The upcoming Puerto Rico bond offering will be sold to hedge funds.
Current Puerto Rico bonds are held by retail investors.
These two groups are likely to clash.
Puerto Rico is heading toward a $3.5 billion bond offering this month which would be used to help stabilize the island's finances and pay interest on its $70 billion in current debt. A major question arises as to whether investors in this new debt will be given priority over existing investors who are largely Mom and Pop investors.
Not everyone in Puerto Rico is a fan of the new bond offering.
According to an Associated Press report, senators who voted against the $3.5 billion offering said it would "force Puerto Rico deeper into debt and warned that the government would not likely be able to pay the money back."
Regardless, some "alternative" investors like hedge funds are licking their chops over the offering, for both the juicy 10% yields on the Puerto Rico junk bonds as well as the favorable terms they can extract from the island commonwealth because of its desperation. One thing is certain, hedge funds buying Puerto Rico's debt will attempt to gain every possible advantage in the transaction.
This is how hedge funds operate. They are putting their money up at a critical time in Puerto Rico's history. The island commonwealth's bond rating this year has been downgraded to "junk" status and they desperately need a cash infusion to service its enormous debt load. Puerto Rico's solvency is shaky at best, thus, hedge fund investors will want to be compensated for this increased risk.
Indeed, these "alternative" investors, or hedge funds that welcome risk and its potentially greater returns, may square off against retail Mom and Pop investors who are holding a large chunk of the existing $70 billion in Puerto Rico Bonds and municipal bond funds, according to a Reuters report by Brian Chappatta.
"After the island's credit rating was cut to junk last month, it will probably tailor the deal to non-traditional muni buyers such as hedge funds," Chappatta reported, citing three municipal bond sources.
This is an important shift in the market for such municipal bonds, and Mom and Pop investors could be hurt by this change if hedge funds demand to have their interests placed in front of owners of the older Puerto Rico bonds.
"In contrast to the hedge fund investors, the muni-bond investors have traditionally been viewed as 'risk averse' who are looking for extremely safe investments," according to another Reuters reporter, Dunstan Prial. "This is the difficult environment in which Puerto Rico now plans to raise $3 billion as sort of a bridge loan to help it pay its debts and cover its expenses until a handful of recently approved financial reforms start to have a meaningful impact on the commonwealth's budget."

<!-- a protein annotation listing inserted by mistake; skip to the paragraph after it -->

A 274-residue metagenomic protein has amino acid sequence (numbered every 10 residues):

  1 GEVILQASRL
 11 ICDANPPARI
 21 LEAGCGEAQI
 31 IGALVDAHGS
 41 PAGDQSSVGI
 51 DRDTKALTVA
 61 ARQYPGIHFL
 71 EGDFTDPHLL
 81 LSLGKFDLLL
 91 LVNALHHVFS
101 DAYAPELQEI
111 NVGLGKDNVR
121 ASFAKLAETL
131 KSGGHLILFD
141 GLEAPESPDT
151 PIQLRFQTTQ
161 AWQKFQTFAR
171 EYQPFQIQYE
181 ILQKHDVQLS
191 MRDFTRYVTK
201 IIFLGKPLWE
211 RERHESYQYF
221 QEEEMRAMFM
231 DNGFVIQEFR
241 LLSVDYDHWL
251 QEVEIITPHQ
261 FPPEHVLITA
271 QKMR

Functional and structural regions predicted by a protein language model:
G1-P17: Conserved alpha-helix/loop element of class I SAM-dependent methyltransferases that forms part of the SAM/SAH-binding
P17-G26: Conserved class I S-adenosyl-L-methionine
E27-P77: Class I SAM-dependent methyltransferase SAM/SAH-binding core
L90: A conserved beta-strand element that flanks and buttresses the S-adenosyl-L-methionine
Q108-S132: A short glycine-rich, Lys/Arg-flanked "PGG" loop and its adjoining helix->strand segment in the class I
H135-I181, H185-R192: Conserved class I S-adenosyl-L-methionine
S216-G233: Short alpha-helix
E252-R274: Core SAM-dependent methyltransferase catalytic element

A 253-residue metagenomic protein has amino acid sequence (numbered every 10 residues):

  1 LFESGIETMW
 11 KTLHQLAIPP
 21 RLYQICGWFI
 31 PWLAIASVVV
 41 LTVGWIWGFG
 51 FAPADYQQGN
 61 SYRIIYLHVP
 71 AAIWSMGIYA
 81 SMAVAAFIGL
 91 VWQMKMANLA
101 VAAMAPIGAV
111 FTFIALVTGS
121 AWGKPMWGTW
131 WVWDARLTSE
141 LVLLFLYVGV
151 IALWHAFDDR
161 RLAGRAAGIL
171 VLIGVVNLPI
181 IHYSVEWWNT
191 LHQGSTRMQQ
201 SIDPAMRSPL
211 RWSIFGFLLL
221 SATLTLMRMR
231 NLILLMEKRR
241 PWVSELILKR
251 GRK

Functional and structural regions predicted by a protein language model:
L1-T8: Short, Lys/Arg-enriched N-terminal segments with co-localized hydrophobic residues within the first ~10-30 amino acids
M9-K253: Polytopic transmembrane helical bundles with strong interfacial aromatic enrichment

"And that's why the proposed bond sale is expected to attract investors such as hedge funds that actively seek risk as a means to larger returns," Prial reported. "They are a very different breed than those seeking the safety of an Oppenheimer-managed bond fund."
One bankruptcy attorney told Reuters' Prial that "these 'alternative' investors might even seek to leverage Puerto Rico's desperation to negotiate terms favorable to them, terms that might include a provision that guaranteed them first-lien status with regard to Puerto Rican revenues earmarked to pay down debt, which would mean they would get paid first in the event the island began defaulting on its debts."
Meanwhile, all of this has undoubtedly raised concerns among current bondholders that the commonwealth's ongoing fiscal troubles combined with $3.5 billion in additional debt obligations could crowd out revenue to pay existing investors.
The clash for repayment priority of hedge fund investors over retail investors is likely to come to a head in the near future. Given that the hedge funds are the latest investors and their money is desperately needed, it looks like they would use their leverage to come out on top.
Look for the hedge funds to demand assurances, possibly even a change to Puerto Rico's constitution. In some cases, the constitution guarantees that bond investor payments take priority over general obligations of Puerto Rico. That could be scrapped or changed.
Stay tuned. The fight between these two sets of investors is just beginning.
Zamansky LLC are securities and investment fraud attorneys representing investors in federal and state litigation against financial institutions. For more information about Zamansky LLC, please visit http://www.ubspuertoricofunds.com/.
Disclosure: I have no positions in any stocks mentioned, and no plans to initiate any positions within the next 72 hours. I wrote this article myself, and it expresses my own opinions. I am not receiving compensation for it. I have no business relationship with any company whose stock is mentioned in this article.